OK, if we have to remain patient and can’t expect next day solutions or even incremental progress by the time they host the Raiders on Oct. 30, then expect more losses and the Saints to become road kill.
Before the season, I thought this crew could win the division and earn a first round playoff bye.
Lofty hopes with no Payton and a first-year head coach … maybe. But Allen isn’t your ordinary first-year guy. He had been a stalwart as the team’s defensive coordinator for six years and a former head coach with the Raiders. Allen knows the roster, culture and systems. He has strong bonds to GM Mickey Loomis and owner Gayle Benson.
I expected more — especially from a defense that was rated in the upper half in the NFL last year. Add All Pro free agents Tyrann Mathieu and Jarvis Landry and the return of another All Pro in Michael Thomas. Surely this level of talent could tilt some games.
Instead Mathieu has been the leader of the whiff gang on defense, missing tackles with horrible angles, arm swings and an odd penchant for avoiding physical contact.
Landry was doing fairly well as a slot receiver until an ankle injury put him on the sideline.
And then there is the curious case of Thomas. After missing nearly two years with various ankle surgeries, Thomas returned and nearly single-handedly beat the Falcons.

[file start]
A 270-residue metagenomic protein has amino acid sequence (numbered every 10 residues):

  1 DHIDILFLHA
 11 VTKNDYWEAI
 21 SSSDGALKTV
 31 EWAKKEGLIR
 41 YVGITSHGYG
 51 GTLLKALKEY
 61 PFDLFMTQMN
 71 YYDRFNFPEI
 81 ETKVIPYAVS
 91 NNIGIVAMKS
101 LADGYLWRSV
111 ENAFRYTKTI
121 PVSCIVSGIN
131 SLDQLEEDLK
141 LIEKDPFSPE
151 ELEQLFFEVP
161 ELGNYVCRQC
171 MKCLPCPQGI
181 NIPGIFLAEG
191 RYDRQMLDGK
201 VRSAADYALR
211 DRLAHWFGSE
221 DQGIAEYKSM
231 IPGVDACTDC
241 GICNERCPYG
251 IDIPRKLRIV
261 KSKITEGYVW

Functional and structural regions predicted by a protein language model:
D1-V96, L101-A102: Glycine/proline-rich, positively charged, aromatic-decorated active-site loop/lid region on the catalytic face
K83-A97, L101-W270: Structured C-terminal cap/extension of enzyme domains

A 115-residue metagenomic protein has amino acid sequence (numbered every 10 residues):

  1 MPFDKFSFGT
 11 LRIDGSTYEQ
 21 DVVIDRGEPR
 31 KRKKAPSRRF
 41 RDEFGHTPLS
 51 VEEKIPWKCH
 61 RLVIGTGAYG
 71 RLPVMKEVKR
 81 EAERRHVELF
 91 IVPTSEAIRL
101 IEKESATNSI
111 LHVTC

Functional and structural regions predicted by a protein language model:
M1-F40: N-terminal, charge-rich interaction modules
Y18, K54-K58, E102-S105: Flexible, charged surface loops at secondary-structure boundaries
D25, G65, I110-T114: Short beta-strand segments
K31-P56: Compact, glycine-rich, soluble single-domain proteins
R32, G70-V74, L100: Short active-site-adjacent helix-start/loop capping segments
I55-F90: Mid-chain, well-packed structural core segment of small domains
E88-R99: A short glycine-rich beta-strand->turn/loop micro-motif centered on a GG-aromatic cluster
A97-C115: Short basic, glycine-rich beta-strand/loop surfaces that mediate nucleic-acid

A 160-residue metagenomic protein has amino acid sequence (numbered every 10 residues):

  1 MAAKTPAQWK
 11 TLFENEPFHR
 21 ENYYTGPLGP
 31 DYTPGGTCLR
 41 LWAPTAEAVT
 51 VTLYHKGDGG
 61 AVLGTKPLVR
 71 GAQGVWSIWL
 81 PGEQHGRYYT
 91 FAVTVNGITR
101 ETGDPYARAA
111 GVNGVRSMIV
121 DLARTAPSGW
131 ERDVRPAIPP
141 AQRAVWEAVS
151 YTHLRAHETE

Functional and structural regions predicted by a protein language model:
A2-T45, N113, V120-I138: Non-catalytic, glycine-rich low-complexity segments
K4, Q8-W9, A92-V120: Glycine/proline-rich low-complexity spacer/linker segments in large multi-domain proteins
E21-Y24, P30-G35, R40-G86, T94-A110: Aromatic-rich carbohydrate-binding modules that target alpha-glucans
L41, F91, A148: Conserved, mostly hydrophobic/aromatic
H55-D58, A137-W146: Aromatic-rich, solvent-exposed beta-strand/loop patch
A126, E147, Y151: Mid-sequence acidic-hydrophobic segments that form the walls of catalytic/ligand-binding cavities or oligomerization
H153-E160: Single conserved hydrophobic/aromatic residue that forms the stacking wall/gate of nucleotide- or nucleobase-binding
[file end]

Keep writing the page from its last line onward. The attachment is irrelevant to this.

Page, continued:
And then came yet another injury: this time a toe that has held him out of four games and counting. (Thomas is still questionable for the Raiders games Oct. 30).
I came across this comparison on Twitter recently. Fair or not it got me thinking.
— Brian Robinson, Washington Redskins running back: out for four games after being shot twice.
— Michael Thomas, Saints receiver: out for four games and counting with a hurt toe.
I’ll admit the Saints have been hammered with an inordinate number of injuries to starters and critical reserve players. Upwards of nine first-stringers have been out for multiple games. That includes their entire starting receiver lineup, after rookie Chris Olave missed two games with a concussion.
Starting cornerbacks Marshon Lattimore and Paulsen Adebo are out. And top reserve Brandon Roby was carted off the field in Arizona.
Star back Alvin Kamara and top tight end Adam Trautman have missed games, along with starting guard Andrus Peat, who you can always count on to come up ailing at some point.
And then there is quarterback Jameis Winston.
He was coming off the ACL surgery. And then we discovered he was suffering from four broken vertebrae in his back. How in the world that came to be is still a mystery. He toughed it out for a few games before Allen finally turned to backup Andy Dalton.
To their credit, Allen and the healthy starting players have not used the injuries as an excuse other than the head coach admitting “my biggest concern is the health of our players.”
I have to wonder if there is something in that Metairie water that keeps these guys from staying healthy.